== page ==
By Todd Cohen
Targeting small nonprofits, Telosa Software is launching a new version of its Exceed! fundraising system.
The firm is charging $499 for Exceed! Basic, which it is marketing to nonprofits with annual budgets under $1 million.
“At a price like this, we have to sell thousands, but we do anticipate that by early next year this product will be profitable and sustainable,” says Susan Packard Orr, Telosa’s founder and CEO.
Roughly 1,400 customers have purchased Exceed! Premier, which the firm markets to nonprofits with budgets of $500,000 to $2 million.
That product costs $3,000 to $10,000, based on whether nonprofits buy additional modules to the basic product.
Orr says the new product is designed to pull together, simplify and automate basic tasks involving fundraising and donor management.
Wanting to track donors but believing they cannot afford to buy fundraising software, many smaller nonprofits patch together their own solutions, says Orr, the daughter of Hewlett-Packard co-founder David Packard and chairman of the David and Lucile Packard Foundation in Los Altos, Calif.
But many of the volunteers who often help build those homegrown systems may not document them or train staff to use them, Orr says, and typically are not available when repairs, improvements or more training are needed.
What’s more, she says, those homegrown systems often consist of separate and unconnected software programs developed for and used by different staffers with distinct responsibilities, such as direct-mail appeals, board relations or special events.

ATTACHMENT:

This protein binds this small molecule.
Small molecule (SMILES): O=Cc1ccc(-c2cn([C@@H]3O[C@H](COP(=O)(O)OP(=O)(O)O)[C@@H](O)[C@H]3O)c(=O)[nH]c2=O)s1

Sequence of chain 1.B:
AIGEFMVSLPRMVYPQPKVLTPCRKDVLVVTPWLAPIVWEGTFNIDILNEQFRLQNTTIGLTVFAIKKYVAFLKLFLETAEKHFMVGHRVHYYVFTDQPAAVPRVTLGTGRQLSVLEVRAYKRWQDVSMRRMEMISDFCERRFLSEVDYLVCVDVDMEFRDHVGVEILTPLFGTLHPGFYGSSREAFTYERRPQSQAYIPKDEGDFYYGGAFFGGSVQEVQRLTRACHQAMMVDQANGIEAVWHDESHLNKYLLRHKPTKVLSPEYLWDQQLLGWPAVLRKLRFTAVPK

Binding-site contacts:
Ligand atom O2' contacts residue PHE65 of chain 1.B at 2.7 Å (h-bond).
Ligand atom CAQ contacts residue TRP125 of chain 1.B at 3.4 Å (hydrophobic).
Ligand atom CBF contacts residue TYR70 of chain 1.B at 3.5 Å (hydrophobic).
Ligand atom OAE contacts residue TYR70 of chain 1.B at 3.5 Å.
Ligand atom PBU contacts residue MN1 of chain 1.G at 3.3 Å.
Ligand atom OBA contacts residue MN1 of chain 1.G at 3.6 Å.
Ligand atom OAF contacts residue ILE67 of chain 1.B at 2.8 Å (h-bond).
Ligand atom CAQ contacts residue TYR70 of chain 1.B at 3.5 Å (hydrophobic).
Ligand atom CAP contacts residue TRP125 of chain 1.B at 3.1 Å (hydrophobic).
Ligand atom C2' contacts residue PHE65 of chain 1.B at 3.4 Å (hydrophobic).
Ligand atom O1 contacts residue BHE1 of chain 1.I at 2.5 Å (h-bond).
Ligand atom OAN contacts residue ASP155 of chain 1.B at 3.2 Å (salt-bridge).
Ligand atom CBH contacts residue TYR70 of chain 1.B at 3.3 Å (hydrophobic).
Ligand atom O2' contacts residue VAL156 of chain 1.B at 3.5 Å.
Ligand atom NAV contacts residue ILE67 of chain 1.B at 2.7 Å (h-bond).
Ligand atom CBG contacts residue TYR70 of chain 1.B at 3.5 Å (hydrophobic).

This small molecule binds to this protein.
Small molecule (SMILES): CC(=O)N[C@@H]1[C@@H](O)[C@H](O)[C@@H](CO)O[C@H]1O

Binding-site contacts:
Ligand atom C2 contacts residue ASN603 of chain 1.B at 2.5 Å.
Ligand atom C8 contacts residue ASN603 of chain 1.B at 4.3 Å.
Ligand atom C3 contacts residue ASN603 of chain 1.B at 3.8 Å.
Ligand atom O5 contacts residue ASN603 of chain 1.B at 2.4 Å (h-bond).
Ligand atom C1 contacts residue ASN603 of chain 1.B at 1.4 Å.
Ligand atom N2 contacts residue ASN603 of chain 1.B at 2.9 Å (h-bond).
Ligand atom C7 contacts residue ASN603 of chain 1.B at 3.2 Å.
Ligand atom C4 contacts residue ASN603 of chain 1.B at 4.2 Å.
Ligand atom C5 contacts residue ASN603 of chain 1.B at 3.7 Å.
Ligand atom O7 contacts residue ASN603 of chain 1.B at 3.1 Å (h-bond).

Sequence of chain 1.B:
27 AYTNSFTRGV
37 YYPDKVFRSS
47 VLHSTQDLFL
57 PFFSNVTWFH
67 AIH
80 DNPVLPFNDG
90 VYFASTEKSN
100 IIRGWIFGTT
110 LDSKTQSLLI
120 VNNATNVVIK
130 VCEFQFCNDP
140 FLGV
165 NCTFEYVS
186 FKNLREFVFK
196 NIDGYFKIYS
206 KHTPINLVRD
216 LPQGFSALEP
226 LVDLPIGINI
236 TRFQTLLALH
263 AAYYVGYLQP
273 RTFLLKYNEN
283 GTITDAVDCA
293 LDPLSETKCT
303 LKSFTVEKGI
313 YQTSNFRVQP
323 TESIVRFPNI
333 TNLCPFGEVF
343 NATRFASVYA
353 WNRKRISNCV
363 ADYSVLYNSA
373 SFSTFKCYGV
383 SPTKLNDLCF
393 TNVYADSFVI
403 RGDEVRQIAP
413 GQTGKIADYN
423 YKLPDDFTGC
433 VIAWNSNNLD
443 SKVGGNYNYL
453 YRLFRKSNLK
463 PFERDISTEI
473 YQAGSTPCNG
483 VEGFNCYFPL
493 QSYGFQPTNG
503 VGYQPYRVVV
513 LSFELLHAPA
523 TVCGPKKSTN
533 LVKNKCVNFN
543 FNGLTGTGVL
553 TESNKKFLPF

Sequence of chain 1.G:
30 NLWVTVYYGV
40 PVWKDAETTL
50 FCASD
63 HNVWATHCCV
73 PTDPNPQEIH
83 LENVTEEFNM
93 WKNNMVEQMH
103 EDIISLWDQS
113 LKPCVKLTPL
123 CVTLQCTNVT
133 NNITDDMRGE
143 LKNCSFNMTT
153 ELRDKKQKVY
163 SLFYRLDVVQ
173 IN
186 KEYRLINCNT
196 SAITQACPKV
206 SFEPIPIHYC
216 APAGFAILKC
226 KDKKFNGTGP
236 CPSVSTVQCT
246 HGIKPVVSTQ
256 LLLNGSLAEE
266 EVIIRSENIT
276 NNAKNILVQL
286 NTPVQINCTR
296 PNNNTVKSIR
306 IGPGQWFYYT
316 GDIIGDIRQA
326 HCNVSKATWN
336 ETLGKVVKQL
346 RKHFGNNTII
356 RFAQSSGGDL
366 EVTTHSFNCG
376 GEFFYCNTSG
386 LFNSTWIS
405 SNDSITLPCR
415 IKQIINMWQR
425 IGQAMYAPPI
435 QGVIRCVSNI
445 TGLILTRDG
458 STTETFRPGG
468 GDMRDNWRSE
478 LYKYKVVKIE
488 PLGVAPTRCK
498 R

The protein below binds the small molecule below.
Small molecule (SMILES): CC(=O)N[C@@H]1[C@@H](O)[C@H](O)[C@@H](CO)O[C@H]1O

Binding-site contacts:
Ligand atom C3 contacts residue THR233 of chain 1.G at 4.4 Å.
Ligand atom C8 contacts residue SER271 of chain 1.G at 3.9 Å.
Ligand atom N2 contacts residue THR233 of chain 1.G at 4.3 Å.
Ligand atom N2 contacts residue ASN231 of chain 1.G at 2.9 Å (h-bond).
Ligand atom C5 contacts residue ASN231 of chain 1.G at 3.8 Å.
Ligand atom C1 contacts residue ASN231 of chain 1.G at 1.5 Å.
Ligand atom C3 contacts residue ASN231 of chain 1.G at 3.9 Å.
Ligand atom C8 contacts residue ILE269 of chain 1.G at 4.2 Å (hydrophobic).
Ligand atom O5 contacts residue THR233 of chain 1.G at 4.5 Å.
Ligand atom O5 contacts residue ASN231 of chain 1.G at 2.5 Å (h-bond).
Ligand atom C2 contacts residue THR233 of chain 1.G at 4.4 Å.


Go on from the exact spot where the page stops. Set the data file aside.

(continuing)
“When you’re going out asking people to donate, you need to know all the different ways that person is involved,” she says. “When this information is scattered, it’s difficult to pull it together.”
The new product imports data from existing databases, tracks donor data, generates mailings and reports, handles scheduling and deadline notifications, backs up and restores data, and can be integrated with Intuit’s QuickBooks accounting software that Orr estimates is used by 200,000 nonprofits.
Telosa is working with nonprofit consultants such as San Francisco-based CompassPoint to include the new software in the training they offer, Orr says, and is talking to community foundations about buying the software for grantees and helping them learn to use it.
“I’ve been interested in doing a product at this price point for a long time, and no other vendors have done it either,” she says. “We all kind of accepted the notion that it couldn’t be done because you couldn’t make money. I’m out to prove that it can be done.”